In Rough Writers, the student-led creative writing club at our University that meets every week, there’s an ongoing friction between the fantasy writers and those who are into science fiction. Often the discussion is about magic versus science, but really I think a lot of the conflict is over practical plotline versus characterization. All too often fantasy dismisses the plausibility of a storyline, asking for suspension of disbelief simply so the reader can get into the meat of characterization. At the same time, too often hard core science fiction skips on its characters to explore substantive issues and plausible and intriguing storylines.
Containment is a first novel for Christian Cantrell, and although it’s a good example of hard science fiction, it also contains some of the foibles that come with that genre. I found it fascinating enough that I finished it in two days. At the same time, I found myself giving the author dispensation for the sins I preach against in my own writing classes.
Here is the storyline, straight from Amazon:
A brilliant young scientist and one of the first humans born on Venus, Arik works tirelessly to perfect the science of artificial photosynthesis, a project crucial to the future of his home, V1. The colony was built on the harsh Venusian surface by the Founders, the first humans to establish a permanent extraterrestrial settlement. Arik’s research becomes critical when he awakens from an unexplained, near-fatal accident and learns that his wife is three months pregnant. Unless Arik’s research uncovers a groundbreaking discovery, V1’s oxygen supply will not be able to support the increase in population that his baby represents.
As Arik works against time, he begins to untangle the threads of his accident, which seem inextricably linked to what lies outside the protective walls of V1—a world where the caustic atmosphere and extreme heat make all forms of known life impossible. For its entire existence, Arik’s generation has been expected to help solve the problems of colonization. But as Arik digs deeper and deeper, he discovers alarming truths about the planet that the Founders have kept hidden. With growing urgency and increasing peril, Arik finds himself on a journey that will push him to the limits of his intelligence and take him beyond the unimaginable.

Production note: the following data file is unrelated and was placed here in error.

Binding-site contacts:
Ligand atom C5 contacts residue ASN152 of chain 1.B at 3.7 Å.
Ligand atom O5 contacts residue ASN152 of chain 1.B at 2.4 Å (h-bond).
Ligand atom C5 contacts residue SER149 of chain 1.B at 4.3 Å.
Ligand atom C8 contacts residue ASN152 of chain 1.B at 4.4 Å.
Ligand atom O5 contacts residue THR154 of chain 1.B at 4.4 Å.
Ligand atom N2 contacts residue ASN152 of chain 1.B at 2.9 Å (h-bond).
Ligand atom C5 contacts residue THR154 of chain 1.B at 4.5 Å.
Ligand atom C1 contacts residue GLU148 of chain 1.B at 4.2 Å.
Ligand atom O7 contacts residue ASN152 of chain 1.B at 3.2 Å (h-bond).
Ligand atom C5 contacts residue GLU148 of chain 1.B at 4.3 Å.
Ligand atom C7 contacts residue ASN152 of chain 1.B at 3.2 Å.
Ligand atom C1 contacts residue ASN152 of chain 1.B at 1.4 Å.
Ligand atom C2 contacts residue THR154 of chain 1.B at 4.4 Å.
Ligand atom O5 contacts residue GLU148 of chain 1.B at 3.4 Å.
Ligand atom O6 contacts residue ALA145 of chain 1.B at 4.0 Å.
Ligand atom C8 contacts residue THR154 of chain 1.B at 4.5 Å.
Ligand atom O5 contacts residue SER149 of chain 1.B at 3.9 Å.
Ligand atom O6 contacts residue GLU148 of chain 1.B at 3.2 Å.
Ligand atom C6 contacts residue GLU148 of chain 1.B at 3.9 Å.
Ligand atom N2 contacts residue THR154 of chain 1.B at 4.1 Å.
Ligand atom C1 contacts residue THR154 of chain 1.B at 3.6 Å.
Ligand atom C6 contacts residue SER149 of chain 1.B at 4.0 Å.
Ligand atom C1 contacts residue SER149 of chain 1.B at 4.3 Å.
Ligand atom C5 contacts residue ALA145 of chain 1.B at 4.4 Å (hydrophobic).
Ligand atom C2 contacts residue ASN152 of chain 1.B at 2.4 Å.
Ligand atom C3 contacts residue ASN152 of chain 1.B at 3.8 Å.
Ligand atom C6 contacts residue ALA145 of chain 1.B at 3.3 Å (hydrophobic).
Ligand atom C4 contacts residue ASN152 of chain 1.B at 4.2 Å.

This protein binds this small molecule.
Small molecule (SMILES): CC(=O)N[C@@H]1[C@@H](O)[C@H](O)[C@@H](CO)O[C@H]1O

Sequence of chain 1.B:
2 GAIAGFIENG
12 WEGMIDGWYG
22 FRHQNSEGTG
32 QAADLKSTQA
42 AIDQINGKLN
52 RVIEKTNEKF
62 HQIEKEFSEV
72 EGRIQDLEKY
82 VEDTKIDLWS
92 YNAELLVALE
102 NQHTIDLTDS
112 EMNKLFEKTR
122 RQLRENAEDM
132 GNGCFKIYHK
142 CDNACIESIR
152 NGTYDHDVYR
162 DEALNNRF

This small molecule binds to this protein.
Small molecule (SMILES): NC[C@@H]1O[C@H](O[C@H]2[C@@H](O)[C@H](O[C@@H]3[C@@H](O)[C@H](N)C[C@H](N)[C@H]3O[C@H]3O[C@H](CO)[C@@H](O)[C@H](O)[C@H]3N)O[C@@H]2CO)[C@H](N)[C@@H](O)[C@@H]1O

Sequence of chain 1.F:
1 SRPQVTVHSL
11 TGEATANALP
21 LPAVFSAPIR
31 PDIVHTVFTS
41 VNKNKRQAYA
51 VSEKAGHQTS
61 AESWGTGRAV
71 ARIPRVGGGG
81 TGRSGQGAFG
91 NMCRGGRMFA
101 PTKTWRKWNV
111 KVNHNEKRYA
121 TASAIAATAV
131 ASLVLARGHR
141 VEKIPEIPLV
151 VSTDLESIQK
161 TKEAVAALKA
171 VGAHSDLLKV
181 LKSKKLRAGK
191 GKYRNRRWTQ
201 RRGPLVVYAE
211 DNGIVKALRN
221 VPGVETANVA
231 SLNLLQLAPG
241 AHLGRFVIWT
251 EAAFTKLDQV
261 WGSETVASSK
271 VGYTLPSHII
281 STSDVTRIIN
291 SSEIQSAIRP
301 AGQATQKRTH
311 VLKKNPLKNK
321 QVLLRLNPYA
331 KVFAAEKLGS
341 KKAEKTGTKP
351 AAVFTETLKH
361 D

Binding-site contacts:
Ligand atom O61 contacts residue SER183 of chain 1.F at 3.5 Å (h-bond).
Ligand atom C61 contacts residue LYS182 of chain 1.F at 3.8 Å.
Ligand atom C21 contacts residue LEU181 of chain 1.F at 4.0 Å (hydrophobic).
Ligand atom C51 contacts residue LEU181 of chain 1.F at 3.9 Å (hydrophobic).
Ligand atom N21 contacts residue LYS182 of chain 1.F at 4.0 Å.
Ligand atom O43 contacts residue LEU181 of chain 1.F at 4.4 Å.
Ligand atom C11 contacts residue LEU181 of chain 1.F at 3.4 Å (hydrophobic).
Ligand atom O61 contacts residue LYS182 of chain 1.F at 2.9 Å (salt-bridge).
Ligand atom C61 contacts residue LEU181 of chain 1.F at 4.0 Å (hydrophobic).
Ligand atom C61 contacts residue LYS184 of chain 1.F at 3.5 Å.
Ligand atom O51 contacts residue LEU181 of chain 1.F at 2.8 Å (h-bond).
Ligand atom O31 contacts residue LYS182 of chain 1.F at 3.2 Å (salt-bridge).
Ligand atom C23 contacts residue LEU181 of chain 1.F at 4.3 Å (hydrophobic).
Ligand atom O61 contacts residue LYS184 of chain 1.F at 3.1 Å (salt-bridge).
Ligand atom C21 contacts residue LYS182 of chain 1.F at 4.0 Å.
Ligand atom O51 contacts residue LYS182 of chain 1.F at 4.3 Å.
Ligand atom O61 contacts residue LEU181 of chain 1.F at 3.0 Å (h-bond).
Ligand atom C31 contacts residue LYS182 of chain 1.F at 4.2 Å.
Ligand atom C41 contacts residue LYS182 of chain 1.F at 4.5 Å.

I chose to use their description because I was afraid if I were to describe it I would include spoilers by accident, and there are several places where spoilers would surely ruin the story. It’s a good story, especially if you enjoy hard science fiction. But Cantrell falls into the pit of feeling like he needs to explain everything–a major no-no in my book–even though most of it was stuff I wanted to know. Less than 20 percent of the story was what one might call dramatic action, but I still found it fascinating. And the twist near the end–and the ending–were well worth the story.
The other trap was a severe lack of characterization. Someone compared him to Asimov, and that’s true, but Asimov wasn’t any good at characterization either.
I’ve seen other hard science fiction authors steer away from exposition and include great characterization. See my latest review on Jack McDevitt’s books. So I know it’s possible. This was a good story, and I enjoyed it. It just could have been better.
I give it three stars.